The Montague–Chelmsford Reforms which is also known as Mont-Ford Reforms were introduced by the British colonial government in India to introduce self-governance to India. These reforms were named after Edwin Samuel Montagu and Lord Chelmsford. The former was the Secretary fpr the State of India while the latter was the Viceroy of India between 1916 and 1921. The reforms were in shape of a report which was called Montagu-Chelmsford Report. This report was presented in 1918 and formed the basis of the Government of India Act 1919. The Indian nationalists were not satisfied with the Act because the thought that much more reforms were required for better Governance.
Montagu–Chelmsford Reforms or Govt. of India Act 1919 introduced more changes in the administration of India.
Montagu-Chelmsford Reforms may be broadly and briefly summarized as under : –
a) Bicameral legislature at the Centre.
b) The limitations of number of the members of the Governor-General’s Executive Council removed.
c) Dyarchy introduced in the Provinces, whereby a section of subjects, called “Transferred Subjects” were entrusted to the charge of the Governors acting with Ministers elected by members of Provincial Legislatures and responsible to these bodies and the “Reserved Subjects” continued to be controlled by the Governor and his Executive Council. The Transferred Subjects included Local-Self Government, Irrigation, Forests, Land Revenue, Medical Administration, Public Health, Education, Public Works, Agriculture, Fisheries, Industries, Co-operative, Societies, Registration and Excise.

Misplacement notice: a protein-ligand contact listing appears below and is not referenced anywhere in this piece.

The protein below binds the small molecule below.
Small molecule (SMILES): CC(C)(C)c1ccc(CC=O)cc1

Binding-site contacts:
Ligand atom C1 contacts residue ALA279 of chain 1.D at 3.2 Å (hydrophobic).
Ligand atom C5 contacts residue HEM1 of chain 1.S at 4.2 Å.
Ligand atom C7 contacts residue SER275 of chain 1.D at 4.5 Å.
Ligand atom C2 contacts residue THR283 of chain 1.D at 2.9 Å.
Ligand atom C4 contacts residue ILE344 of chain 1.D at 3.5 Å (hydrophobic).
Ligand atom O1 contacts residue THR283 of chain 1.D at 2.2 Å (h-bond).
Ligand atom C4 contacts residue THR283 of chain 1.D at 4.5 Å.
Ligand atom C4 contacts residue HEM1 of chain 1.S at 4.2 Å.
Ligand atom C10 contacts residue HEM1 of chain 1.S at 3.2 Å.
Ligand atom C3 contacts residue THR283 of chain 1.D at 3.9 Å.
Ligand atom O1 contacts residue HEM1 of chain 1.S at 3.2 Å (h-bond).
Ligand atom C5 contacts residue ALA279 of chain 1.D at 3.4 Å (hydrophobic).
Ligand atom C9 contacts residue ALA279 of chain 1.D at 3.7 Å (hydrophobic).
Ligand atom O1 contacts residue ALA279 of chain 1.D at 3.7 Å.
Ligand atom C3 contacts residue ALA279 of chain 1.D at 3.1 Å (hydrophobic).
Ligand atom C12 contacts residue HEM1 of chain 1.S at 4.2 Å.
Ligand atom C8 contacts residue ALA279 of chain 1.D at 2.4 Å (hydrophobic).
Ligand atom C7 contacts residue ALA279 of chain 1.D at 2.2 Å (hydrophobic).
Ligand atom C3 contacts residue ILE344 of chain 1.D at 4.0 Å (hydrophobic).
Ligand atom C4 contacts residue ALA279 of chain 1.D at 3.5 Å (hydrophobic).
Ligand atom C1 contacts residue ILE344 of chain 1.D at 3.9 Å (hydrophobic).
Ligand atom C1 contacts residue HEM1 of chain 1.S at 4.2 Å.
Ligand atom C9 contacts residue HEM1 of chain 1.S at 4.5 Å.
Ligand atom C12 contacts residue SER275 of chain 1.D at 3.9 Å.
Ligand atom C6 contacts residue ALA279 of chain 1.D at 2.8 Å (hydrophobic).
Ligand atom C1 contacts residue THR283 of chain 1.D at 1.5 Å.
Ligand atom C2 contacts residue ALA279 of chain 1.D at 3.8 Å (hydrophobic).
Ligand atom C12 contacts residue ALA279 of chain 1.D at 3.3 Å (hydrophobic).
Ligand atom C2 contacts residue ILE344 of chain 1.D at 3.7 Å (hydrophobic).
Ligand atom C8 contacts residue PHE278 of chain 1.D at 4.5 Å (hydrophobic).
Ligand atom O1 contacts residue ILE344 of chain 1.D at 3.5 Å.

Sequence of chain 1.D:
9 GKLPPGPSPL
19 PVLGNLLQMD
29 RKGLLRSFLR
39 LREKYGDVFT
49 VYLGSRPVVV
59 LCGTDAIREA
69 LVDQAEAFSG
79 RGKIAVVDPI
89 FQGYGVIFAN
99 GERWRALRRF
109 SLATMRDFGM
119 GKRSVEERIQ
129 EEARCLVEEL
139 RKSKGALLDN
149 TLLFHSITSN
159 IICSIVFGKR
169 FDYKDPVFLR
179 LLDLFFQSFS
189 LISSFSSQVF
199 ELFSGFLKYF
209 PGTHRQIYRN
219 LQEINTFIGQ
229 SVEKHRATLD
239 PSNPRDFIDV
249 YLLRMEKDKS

d) Elected majorities, both at the Centre and in Provinces, Principle of direct elections with communal electorates subject to property qualification introduced.
e) The Councils were given large powers of legislation, advice and interpellations (query), subject to sanction of the Governor-General or Governor, as the case may be.
f) The supremacy of the Secretary of State in Council continued unabated, but provision was made for devolution of powers by means of rules.
g) The Preamble to the Act affirmed the principle announced by Mr. Montagu in his announcement of 20th August, 1917.
h) The Act provided for the appointment of a Commission at the end of ten years to report upon the working of the Reforms and suggest means for further progress.
i) The Act created a High Commissionership for India (in England) to represent the Government of India as far as Indian trade and commerce is concerned. The Commissioner also helps the Indian students abroad.
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